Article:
In the face of the coronavirus and all of the restrictions it is bringing into our lives, the social scientist in me wants to know how this will change us in the future, what lessons will we have learned about ourselves that we will take into our future? 

For myself, I have been working for a very long time on “being” more and “doing” less.  My life has always revolved around a running list of things to do, places to go, people to meet.  It seemed like the more I did the happier I was, until I began to realize that I was doing so much that I wasn’t happy anymore.  That was a revelation to me, and I began to realize that my identity was tied up around what I did, not who I really was.  I pledged to go deep inside myself and find what was most important to me, and only say “yes” to things that followed the path of this vision for myself.  Until March 2020, I was doing a not-so-great-job of this, albeit improving on my normal.  But when the coronavirus “stay at home” orders hit, I found a new level of just being.  My work slowed down, I wasn’t doing any traveling. I began to read more often, I read poetry and signed up for a series of talks by David Whyte, one of my favorite poets, and spent time just getting lost in his voice as he read many of his poems and other poet’s works as well. 

But, most interesting of all, I observed and noticed spring as it came in.  It sounds like such a silly thing to say, but I don’t think I have ever noticed how the winter changed into spring in such a profound manner.  Each morning, the light would shine through my bedroom window, illuminating the forest outside my window.  I watched as the forest floor turned from brown to green, the big leafy plants that came in first, and the others slowly following.  I watched the trees slowly bud, some trees faster than others, and the different colors of the forest floor and the trees as the moved into full leaves.  The Cherry Blossoms came out first and went quickly, littering our yard with tiny pink petals.  The choreography of the flowering trees was amazing, some blooming early and others blooming later, but always a flowering tree to behold.  The bright green of the new leaves turning into a darker green of the summer leaves.  And then, noticing the different types of birds that came to the bird feeder-the yellow finches, the male and female cardinals mating and beginning to make their nests, the red headed woodpeckers and the round bellied blue birds.  The birds used a Crepe Myrtle tree as a landing area as the waited their turn at the feeder, birds of a similar size eating together, and then giving way to the larger birds as they flew to the feeder. The weather, so unpredictable in the spring, went from cold enough for a fire in the fireplace, to hot enough for shorts and tee-shirts within days.  And in between those days, so many days of rain that poured down as I watched it through the windows.  None of this unusual in any way for any spring, but the awakening of my senses to the beauty and flow of spring was most unusual.  It gave me pause to consider that the benefits of awakening into awareness of what is going on around me, versus rushing through the world on “fast”.  So this was what “being” looked like. It was a beautiful learning for me.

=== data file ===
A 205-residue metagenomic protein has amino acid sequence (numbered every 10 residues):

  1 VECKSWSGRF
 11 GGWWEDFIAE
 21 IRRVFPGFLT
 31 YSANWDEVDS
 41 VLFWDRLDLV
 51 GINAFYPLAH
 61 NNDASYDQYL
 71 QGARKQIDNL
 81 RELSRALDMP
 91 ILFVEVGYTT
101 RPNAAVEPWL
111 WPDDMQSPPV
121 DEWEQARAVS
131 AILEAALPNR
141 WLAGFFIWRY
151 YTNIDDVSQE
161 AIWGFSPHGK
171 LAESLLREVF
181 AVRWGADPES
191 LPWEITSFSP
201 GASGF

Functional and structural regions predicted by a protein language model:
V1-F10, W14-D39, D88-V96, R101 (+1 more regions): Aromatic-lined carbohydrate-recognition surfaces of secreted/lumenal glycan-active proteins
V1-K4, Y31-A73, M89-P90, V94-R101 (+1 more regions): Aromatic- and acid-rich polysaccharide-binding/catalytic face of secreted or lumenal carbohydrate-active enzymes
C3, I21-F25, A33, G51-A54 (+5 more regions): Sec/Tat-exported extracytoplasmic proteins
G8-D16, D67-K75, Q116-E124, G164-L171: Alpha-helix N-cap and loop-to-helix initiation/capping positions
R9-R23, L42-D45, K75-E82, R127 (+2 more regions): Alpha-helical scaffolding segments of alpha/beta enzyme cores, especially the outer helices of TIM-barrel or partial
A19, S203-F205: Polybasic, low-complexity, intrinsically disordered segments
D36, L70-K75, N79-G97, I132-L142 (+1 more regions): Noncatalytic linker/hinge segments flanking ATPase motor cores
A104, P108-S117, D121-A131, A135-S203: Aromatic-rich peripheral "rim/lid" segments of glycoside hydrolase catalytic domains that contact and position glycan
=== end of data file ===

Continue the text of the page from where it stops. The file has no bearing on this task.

Based on my experience, I’ve taken to asking my coaching clients a series of questions around these thoughts as we slowly move into our new normal of living with the fear of coronavirus-

  • What has been your biggest challenge during this time?
  • What asset or aspect of your personality has been most useful for you during this time?
  • What have you been doing that you weren’t able to do before?
  • What has shifted for you?
  • What will you do differently when this is over?
  • And, of course, my favorite-“What are you more aware of?”